3,000 Low-Income Massachusetts High School Students Will Receive Free Or Low-Cost Advanced Placement Opportunity- Massachusetts Department of Elementary and Secondary Education
For Immediate Release
Friday, June 23, 2000
Contact:Darrell S. Pressley, 781-338-3126

3,000 Low-Income Massachusetts High School Students Will Receive Free Or Low-Cost Advanced Placement Opportunity

Malden - Commissioner of Education David P. Driscoll announced today that Massachusetts has received an award of over half a million dollars from the United States Department of Education to give 3,000 more low-income and minority students the opportunity to take Advanced Placement courses and exams, and to support teachers trained to lead AP courses.

Advanced Placement exam fees for income eligible students will drop from $77 to $15, and in some cases, the tests will be free of charge. Also, Massachusetts will use its grants to support new and veteran teachers of Advanced Placement courses who will receive professional development at AP summer institutes and training sessions throughout the school year.

High school student participation in the Advanced Placement Program in Massachusetts increased over the last two years by 11 percent. In 1998, there were 29,224 AP exams taken, and 32,350 exams taken in 1999. While low-income students make up 25 percent of the student population in Massachusetts, they only account for five percent of those enrolled in Advanced Placement courses and participate in AP exams.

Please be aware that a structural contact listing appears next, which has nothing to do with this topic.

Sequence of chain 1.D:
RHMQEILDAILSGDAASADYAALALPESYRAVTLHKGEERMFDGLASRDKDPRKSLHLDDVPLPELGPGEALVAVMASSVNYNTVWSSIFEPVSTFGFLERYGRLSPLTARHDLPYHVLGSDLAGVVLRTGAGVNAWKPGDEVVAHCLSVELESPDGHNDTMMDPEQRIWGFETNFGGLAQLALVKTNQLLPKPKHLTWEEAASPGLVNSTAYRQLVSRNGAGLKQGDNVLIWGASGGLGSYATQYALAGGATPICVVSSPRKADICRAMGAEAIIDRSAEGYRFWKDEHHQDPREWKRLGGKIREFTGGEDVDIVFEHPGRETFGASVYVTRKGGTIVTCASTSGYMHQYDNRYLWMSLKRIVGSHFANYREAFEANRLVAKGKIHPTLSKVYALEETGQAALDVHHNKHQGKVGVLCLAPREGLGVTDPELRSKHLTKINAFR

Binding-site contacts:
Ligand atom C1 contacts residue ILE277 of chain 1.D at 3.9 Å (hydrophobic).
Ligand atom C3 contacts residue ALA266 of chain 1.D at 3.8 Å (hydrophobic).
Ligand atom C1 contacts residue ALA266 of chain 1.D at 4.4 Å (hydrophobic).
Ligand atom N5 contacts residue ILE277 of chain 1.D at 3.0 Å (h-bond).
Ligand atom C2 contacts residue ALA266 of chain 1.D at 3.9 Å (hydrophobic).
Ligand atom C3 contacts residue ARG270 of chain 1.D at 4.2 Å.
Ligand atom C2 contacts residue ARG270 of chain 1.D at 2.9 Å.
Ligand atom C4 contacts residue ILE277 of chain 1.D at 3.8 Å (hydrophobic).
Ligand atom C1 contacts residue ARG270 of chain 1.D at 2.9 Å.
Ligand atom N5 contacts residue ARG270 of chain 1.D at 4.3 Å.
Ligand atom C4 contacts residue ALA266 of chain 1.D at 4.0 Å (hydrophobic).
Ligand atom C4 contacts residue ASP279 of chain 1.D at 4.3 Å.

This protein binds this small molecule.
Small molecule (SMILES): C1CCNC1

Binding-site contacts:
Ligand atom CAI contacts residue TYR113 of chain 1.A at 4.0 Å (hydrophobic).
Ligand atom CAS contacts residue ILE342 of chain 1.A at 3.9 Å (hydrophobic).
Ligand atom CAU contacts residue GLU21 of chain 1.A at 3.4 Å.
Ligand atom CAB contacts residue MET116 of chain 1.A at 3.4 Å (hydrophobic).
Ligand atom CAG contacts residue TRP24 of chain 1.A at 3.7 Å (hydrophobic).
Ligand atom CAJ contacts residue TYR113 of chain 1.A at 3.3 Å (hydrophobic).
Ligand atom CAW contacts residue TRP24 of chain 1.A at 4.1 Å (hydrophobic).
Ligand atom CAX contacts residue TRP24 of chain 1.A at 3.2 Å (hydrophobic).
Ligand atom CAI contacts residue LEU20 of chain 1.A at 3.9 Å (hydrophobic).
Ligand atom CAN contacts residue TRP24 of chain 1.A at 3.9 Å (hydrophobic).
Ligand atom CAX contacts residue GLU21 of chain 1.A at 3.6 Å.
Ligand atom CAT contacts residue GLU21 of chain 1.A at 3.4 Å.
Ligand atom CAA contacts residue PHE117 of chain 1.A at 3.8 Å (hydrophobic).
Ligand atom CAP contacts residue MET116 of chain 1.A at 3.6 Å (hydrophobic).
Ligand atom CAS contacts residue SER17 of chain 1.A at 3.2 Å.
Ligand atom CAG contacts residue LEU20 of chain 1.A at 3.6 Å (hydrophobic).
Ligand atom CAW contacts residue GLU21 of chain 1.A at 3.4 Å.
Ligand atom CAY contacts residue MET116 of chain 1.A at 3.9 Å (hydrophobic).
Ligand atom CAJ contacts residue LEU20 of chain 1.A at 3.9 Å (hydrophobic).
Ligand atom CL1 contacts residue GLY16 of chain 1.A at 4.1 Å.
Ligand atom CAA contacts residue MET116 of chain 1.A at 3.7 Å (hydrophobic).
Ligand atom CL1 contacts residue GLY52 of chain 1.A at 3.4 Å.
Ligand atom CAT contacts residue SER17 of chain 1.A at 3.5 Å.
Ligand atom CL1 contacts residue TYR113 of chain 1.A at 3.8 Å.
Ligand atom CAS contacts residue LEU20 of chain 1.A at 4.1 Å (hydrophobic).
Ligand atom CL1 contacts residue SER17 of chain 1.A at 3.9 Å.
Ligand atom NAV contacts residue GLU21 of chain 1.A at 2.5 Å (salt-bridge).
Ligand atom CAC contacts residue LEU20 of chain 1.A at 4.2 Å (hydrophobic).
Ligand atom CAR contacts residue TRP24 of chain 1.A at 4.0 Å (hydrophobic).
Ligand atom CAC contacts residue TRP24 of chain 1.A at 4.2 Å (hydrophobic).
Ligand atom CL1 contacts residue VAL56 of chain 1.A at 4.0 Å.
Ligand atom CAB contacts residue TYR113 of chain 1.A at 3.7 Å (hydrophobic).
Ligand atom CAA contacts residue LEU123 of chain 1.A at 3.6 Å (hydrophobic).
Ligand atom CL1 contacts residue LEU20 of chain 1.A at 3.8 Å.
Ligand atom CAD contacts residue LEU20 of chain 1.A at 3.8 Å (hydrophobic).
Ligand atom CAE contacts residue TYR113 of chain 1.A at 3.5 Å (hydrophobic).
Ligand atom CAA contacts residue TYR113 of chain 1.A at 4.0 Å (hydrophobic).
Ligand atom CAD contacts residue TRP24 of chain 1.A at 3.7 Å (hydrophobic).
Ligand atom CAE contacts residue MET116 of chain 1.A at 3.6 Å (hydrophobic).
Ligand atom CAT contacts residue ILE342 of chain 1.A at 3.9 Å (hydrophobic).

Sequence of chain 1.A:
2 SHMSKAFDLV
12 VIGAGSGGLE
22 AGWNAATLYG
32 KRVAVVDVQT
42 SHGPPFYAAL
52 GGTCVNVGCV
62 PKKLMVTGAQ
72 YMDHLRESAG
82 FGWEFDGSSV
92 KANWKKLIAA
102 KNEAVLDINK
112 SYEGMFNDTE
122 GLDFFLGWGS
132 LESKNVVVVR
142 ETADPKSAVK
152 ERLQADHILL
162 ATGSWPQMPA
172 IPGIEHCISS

Commissioner Driscoll said, "We are excited about this opportunity to provide greater access to more challenging high school courses by sponsoring about 3,000 low-income and minority students each year through this program. This raises expectations for them to achieve, and I believe that is a crucial element of their future success."

Advanced Placement courses allow students to do college-level work in high school, and to gain valuable skills and study habits for college. With more than 30 AP classes available, students can develop critical thinking and reading skills, along with developing new insights and interests. If a "qualifying" grade on the AP Exam is earned, there are colleges worldwide that will give credit or advanced placement to students.

For more information on the Advanced Placement Program, visit the Department of Education website.





Last Updated: June 23, 2000



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